Please use this identifier to cite or link to this item: http://hdl.handle.net/10553/70135
Title: Lesions Observed Post Mortem in Post-hatchling Loggerhead Sea Turtles (Caretta caretta) from a Head Start Programme
Authors: Orós, J. 
Suárez-Saavedra, A.
Liria-Loza, A.
Arencibia, A. 
UNESCO Clasification: 3109 Ciencias veterinarias
2401 Biología animal (zoología)
Keywords: Caretta Caretta
Head Start Programme
Loggerhead Sea Turtle
Pathology
Issue Date: 2020
Journal: Journal of Comparative Pathology 
Abstract: Head start programmes are ex-situ conservation procedures consisting of the captive rearing of sea turtle hatchlings for several months in order to avoid high mortality rates in the first year of life. Studies of the diseases of hatchling and post-hatchling turtles belonging to these programmes are scarce. We describe the gross and histological lesions found in 78 post-hatchling loggerhead sea turtles (Caretta caretta) that died during captive rearing in the conservation programme of the Cape Verde-Canary Islands, initiated with 113 hatchlings. The main organ systems affected were respiratory (57.69%), integumentary (41.02%) and digestive (41.02%), affecting 94.87% of the animals. Other less frequently affected organ systems were cardiovascular (3.85%), excretory (3.85%), muscular (2.56%) and reproductive (1.28%). The most common lesions were different types of dermatitis (41.02%), mainly ulcerative and/or heterophilic ulcerative dermatitis; these lesions were compatible with a traumatic origin caused by biting and subsequent infection with gram-positive cocci. Purulent and/or fibrinonecrotizing rhinitis associated with mixed populations of bacteria were commonly detected respiratory lesions (21.79%). Acute interstitial pneumonia was the most common form of pneumonia diagnosed (20.51%). Fibrinonecrotizing stomatitis associated with sparse gram-negative rods was the most common digestive tract lesion (29.49%). A possible explanation for the high mortality rate (88.50%) observed in this study could be the occurrence of a decrease in water temperature during the growth phase of the turtles. Despite the limitations caused by an absence of microbiological studies, the survey provides useful information on the lesions found in post-hatchling loggerhead turtles from this head start programme. In addition to maintaining water temperature above 20°C, attention must be paid to lesions that can easily be detected, such as dermatitis, rhinitis and stomatitis.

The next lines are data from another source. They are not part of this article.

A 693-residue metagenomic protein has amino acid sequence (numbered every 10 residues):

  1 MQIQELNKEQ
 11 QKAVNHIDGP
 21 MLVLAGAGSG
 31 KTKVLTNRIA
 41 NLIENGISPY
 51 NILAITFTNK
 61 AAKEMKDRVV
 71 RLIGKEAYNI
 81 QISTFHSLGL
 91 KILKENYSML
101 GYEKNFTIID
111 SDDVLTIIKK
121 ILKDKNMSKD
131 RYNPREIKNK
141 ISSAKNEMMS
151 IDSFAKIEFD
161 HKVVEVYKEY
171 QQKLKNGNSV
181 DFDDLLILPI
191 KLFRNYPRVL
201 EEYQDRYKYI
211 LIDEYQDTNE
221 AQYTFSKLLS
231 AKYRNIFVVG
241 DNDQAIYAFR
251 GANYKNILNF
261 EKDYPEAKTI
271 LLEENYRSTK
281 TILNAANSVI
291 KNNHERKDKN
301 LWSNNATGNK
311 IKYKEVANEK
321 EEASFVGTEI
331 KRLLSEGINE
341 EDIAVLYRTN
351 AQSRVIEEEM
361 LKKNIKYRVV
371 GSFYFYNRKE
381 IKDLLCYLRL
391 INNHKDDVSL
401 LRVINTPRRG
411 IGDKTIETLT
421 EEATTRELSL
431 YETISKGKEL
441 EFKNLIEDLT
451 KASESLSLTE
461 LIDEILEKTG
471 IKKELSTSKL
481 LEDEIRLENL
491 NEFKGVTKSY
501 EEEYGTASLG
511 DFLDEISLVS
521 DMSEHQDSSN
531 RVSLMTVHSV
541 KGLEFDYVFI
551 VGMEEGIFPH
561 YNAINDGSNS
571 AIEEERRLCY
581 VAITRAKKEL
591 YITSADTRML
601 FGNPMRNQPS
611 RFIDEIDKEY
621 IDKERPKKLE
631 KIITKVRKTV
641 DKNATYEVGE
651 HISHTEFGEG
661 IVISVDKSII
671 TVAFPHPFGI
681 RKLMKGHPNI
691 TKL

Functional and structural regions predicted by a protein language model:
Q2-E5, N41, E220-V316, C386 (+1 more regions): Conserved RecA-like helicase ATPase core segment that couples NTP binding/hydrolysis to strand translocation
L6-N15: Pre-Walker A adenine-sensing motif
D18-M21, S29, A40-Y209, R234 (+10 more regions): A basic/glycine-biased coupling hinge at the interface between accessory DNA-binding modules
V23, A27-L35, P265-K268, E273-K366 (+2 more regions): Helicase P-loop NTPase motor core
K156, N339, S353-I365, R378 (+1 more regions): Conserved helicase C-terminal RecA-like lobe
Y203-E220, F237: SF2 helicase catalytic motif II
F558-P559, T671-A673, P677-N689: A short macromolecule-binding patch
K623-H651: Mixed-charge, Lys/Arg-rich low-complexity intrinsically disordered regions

URI: http://hdl.handle.net/10553/70135
ISSN: 0021-9975
DOI: 10.1016/j.jcpa.2019.11.001
Source: Journal of Comparative Pathology [ISSN 0021-9975],v. 174, p. 73-80
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